Immigrant rights advocates are hailing Thursday's ruling by the Ninth Circuit Court of Appeals in San Francisco, which refused to reinstate President Trump's ban on travelers from seven majority-Muslim countries. But they are also bracing for a prolonged legal fight with the White House.
It's something that almost never happens in the justice system.
The Ninth Circuit's draconian decree hearkens back to something from Dickens, or the Old Testament, or the current panic over Sharia law. It is simply incompatible with current understanding of childhood sexual abuse, criminal responsibility, and victim's rights.
School officials banned the wearing of the American-flag clothing on only one day of the school year. What day was that? Cinco de Mayo -- a day to celebrate Mexican heritage. School officials did not ban American-flag clothing on any other school day -- just one.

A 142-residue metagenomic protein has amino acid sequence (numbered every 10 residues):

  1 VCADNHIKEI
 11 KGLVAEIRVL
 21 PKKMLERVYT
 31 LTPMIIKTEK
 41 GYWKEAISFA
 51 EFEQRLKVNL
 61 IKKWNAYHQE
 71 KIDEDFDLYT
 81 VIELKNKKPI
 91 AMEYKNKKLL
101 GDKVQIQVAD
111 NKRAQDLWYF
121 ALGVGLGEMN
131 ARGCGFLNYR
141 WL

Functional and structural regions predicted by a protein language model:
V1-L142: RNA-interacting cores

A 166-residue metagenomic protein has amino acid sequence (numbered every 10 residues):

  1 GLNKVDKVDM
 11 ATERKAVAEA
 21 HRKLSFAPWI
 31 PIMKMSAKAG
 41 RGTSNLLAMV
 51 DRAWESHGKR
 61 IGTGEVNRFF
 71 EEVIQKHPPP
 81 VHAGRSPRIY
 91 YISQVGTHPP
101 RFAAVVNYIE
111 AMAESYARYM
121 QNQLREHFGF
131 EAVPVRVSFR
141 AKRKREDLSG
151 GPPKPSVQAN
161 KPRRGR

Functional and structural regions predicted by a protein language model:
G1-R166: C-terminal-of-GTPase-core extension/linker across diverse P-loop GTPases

It appears that at least two same-sex couples have been married in Barrow, Alaska, according to Kristine Hilderbrand, who said state Magistrate Mary Treiber waived the three-day waiting period required after issuing of marriage licenses.
This nullification of the strike -- the core building block of effective workplace advocacy for thousands of unrepresented, often low wage contract workers at airports -- deserves a lot more attention than it's been getting.
Should the government be allowed to lie to the courts in the name of national security? This is the question that judges on the Ninth Circuit Court of Appeals will have to consider in the next few weeks.
Rakoff added that if Montana were concerned about this new system, it could "appoint its judges, with a bipartisan and expert